In the middle coast, Matagorda Bay has been and is being starved of freshwater inflow so that lake levels can be maintained and yards watered in the Hill Country and in Austin.
We Texans have demonstrated that we can kill a bay. We can dry up a river, such as the Rio Grande in 2000. But the question is: Can we take smart and effective action to save our bays, our coastal fishery and our coastal recreational paradise that so many take for granted?
To solve this problem, I look to superior thinkers such as Albert Einstein, who might suggest that the problems that we have created with our water management policies and our actions cannot be solved by thinking the same way we were thinking when we caused these problems. We perhaps should ask “What was wrong with the thinking that caused this problem, and what can we do differently?”
First, we failed to provide water rights for the bays and estuaries. This oversight was understandable in the early to mid-1900s because we did not know that bays and estuaries required freshwater inflows to stay alive. We know differently now, but we have not acted upon that knowledge.
Second, we issued and continue to issue water withdrawal permits that we know cannot be met during drought conditions. And then, even though we tell cities and water districts that these permits cannot and should not be relied upon during droughts, they inevitably are. This results in the situation that currently exists on the Brazos River: Many senior water rights holders are being restricted so that “junior” users that wrongly depended on relatively worthless permits can get the water upon which they now depend.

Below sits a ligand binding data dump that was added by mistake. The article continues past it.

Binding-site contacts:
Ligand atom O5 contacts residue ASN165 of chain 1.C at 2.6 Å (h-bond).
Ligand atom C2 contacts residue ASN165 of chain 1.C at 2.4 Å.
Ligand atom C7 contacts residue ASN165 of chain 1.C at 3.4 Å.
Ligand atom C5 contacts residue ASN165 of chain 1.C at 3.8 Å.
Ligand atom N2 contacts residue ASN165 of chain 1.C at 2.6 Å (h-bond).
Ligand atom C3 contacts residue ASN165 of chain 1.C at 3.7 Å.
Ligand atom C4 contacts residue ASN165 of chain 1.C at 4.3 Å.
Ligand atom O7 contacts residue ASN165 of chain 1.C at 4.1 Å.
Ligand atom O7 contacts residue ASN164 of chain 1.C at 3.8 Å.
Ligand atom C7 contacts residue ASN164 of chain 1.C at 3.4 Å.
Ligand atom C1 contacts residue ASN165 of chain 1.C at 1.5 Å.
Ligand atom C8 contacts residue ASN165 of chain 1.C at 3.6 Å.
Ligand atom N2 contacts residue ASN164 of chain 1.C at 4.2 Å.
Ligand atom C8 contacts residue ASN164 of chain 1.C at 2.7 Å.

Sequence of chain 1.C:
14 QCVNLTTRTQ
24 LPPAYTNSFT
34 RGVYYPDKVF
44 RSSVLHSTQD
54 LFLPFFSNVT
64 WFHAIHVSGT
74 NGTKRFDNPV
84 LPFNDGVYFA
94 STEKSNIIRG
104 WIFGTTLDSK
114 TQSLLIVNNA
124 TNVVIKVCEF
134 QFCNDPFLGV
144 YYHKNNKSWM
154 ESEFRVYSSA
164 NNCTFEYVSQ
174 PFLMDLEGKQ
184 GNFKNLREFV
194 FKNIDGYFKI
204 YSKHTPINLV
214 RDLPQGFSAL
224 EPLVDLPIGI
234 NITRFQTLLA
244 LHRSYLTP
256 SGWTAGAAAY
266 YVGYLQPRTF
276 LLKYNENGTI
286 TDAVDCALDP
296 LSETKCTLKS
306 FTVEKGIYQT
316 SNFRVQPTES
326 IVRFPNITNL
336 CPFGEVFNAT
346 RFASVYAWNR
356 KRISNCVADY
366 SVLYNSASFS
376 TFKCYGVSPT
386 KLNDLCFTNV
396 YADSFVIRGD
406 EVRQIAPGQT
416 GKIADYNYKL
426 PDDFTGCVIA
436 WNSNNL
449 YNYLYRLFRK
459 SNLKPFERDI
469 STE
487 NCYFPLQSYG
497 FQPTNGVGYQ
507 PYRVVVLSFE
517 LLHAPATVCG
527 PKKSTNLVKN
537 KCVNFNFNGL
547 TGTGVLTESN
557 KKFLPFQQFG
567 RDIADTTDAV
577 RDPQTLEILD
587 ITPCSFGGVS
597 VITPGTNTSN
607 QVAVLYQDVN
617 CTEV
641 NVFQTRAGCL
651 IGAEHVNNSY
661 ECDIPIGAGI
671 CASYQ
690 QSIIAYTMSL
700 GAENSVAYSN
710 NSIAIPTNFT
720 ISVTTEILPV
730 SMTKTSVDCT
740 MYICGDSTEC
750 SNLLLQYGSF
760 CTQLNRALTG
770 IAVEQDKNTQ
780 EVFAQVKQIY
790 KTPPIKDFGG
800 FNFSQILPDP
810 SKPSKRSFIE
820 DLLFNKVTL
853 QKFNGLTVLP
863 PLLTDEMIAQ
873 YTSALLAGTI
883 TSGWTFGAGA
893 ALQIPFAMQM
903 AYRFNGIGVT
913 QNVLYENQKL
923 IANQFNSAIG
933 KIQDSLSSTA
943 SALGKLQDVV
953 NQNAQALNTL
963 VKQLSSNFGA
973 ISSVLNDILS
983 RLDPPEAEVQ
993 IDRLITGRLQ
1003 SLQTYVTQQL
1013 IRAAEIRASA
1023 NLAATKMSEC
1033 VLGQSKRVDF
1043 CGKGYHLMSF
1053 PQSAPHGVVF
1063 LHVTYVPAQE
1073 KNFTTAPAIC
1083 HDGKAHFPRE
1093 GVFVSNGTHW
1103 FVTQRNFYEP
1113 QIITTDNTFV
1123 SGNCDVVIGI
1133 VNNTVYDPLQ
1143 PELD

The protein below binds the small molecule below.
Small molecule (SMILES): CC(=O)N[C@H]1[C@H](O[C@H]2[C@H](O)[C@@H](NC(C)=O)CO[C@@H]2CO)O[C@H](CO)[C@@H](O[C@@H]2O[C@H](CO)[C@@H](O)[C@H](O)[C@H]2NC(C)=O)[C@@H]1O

Arguably, the Texas water management system is based on prayers for rain. We need to stop issuing permits for which dependable water does not exist. We need to cancel old permits that have not been used. We need to reconsider every permit in every river system.
The water of our rivers is state water. Our current practice is to give this water away rather than charging for it. This water is not “free.” When we allow water to be taken from a river or stream, there is a cost associated with resulting damage.
For coastal commerce and anglers, inadequate inflows mean the end of coastal fishing as we know it. Without inflows, there is no need for fishing boats, weekend retreats, fishing lures and all the paraphernalia that a fisherman or woman needs. Birdwatchers will have less desire to spend a portion of their $48 billion in annual expenditures on the Texas coast.
One management thought worth considering is to determine a cost for the harm resulting from taking water from a river or stream and then charge this cost to water users. Much of our water is wasted, and it is cheap to waste water in Texas. Why shouldn’t we pay a fair price for water we are wasting?
If we price water fairly and allow the market to take over, we would soon have an abundance of alternative water development concepts. A recent computation of the dollar impact to recreational and commercial fisheries for a project on the Guadalupe River resulted in damage to the bay of over $4 per thousand gallons of developed water, an amount sufficient to make the development of reservoirs and surface conveyance systems more expensive than desalination. And once that competition gets going, the efficiency of membrane technology will improve and the cost will come down.
Water pricing is a tricky issue. We need to make sure that water for basic human needs exists at reasonable rates.
However, we can be creative in our views of water and water policy. We have excellent science and excellent thinkers in our state. We have the tools. We just have to use them.
Blackburn is a Houston-based environmental lawyer.
***** FOTWW’s mission is to help preserve and protect the Aransas/Wood Buffalo
population of wild whooping cranes and their habitat. *****